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Opinion >  Column

100 years ago in Spokane: A hypnotist and his volunteer caused a stir when someone unexpected saw her asleep and on display in a store window

 (S-R archives )
(S-R archives )

A vaudeville hypnotist’s publicity stunt took an odd turn in Spokane.

A young woman, Vera Russell, about 18, had answered an ad for a volunteer to be “put asleep” by a hypnotist named Alendale, and then awakened one night later, onstage. Vera had been selected over 50 other applicants.

A bed was installed in the window of a downtown clothing store, and she was hypnotized and put to bed. Crowds gathered outside the window to watch her sleep.

Some excitement occurred about midnight, when the night watchman came along outside and saw what he thought was a ghost. It was Russell, walking in her sleep in her nightgown. She was “put back to bed and stayed there.”

But the real drama came the next afternoon when a man pushed through the crowd of sidewalk gawkers, gazed at her, and shouted, “My God! That’s my daughter!”

He was A.E. Russell, a railroad switchman, and he knew nothing about the stunt. He had left his wife recently after a quarrel. He angrily demanded police remove his daughter from the window. After an argument, the store owner agreed to have her taken to the theater in an ambulance, where hypnotist Alendale awakened her backstage.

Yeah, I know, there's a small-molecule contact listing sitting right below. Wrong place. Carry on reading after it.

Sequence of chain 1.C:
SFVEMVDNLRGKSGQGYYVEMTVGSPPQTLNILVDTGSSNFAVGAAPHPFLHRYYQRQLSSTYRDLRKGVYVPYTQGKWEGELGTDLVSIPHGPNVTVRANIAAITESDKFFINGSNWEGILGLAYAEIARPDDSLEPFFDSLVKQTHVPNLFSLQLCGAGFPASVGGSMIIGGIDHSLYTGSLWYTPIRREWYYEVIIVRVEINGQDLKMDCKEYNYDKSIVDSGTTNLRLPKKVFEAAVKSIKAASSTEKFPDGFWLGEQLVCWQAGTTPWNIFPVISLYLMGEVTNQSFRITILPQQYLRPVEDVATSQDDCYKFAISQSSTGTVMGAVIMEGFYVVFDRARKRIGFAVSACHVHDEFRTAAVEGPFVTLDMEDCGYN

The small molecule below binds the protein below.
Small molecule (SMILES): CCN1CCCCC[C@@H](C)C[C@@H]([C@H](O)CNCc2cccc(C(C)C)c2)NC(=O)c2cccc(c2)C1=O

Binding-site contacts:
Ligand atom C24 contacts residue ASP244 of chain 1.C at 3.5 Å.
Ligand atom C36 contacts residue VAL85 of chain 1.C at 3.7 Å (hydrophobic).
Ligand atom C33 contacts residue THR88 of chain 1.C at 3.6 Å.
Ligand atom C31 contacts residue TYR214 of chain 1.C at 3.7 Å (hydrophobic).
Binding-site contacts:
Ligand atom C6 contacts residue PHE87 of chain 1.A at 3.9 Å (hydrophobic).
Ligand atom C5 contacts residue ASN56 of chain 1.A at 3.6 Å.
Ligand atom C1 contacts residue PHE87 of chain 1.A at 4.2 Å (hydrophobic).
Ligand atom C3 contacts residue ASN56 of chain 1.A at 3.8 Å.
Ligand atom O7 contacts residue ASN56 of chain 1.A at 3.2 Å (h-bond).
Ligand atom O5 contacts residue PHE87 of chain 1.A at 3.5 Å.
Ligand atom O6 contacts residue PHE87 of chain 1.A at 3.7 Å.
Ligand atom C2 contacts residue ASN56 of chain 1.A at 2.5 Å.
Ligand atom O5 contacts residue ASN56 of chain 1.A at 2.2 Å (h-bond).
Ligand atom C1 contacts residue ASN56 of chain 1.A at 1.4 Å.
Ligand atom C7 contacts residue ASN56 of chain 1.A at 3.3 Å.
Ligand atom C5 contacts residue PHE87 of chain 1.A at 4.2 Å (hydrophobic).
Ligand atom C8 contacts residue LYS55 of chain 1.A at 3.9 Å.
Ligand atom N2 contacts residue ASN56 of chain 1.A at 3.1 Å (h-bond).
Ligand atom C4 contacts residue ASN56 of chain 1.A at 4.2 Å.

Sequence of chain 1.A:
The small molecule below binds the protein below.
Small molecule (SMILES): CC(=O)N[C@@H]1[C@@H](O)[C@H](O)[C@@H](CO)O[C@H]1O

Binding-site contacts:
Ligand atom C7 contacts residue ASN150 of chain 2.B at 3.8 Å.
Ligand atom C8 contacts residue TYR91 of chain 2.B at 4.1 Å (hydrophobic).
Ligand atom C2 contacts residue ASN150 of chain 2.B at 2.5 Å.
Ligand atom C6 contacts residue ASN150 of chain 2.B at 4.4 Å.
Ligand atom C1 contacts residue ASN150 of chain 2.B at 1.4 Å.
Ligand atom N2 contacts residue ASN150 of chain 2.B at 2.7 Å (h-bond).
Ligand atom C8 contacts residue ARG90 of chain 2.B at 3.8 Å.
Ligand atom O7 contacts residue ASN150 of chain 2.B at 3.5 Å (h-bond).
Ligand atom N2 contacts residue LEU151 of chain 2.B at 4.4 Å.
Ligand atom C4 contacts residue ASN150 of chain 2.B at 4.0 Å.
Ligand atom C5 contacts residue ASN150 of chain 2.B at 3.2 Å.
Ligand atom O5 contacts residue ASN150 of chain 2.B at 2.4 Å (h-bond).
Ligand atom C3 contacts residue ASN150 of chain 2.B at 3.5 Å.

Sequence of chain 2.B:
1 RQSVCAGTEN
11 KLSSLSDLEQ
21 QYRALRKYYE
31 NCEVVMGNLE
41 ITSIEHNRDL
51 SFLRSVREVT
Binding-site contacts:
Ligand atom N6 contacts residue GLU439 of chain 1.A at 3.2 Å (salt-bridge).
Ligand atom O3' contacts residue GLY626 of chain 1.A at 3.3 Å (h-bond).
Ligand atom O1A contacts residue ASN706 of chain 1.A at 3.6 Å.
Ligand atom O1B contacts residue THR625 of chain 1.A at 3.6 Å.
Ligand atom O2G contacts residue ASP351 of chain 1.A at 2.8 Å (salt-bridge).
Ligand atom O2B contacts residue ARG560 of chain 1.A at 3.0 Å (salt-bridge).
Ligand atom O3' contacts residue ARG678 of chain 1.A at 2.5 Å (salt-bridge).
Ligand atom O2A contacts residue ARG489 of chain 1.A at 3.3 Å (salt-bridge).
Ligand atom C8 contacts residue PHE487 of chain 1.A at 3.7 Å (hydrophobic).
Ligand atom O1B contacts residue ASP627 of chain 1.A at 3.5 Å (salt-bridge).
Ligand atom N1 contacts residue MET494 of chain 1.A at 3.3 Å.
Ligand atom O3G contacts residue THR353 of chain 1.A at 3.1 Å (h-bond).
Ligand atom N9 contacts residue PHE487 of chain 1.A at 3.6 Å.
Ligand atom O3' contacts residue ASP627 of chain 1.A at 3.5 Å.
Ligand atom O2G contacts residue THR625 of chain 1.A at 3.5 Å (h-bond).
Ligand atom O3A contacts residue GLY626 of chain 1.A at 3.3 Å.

She was nonplussed at seeing her daddy standing there – and a bit annoyed she was not onstage, as planned.

“Why did you wake me now?” she asked. “But you’ll put me back to sleep won’t you? I want to wake up on the stage and see what it’s like. Please, Daddy?”

After some tears, her father consented and made an agreement with the hypnotist to put her back to sleep.

So during the 7:30 p.m. show, Vera Russell was awakened onstage as scheduled.

“The stage audience applauded when the girl walked sleepily down to the footlights in her nightgown and then was taken from the stage.”

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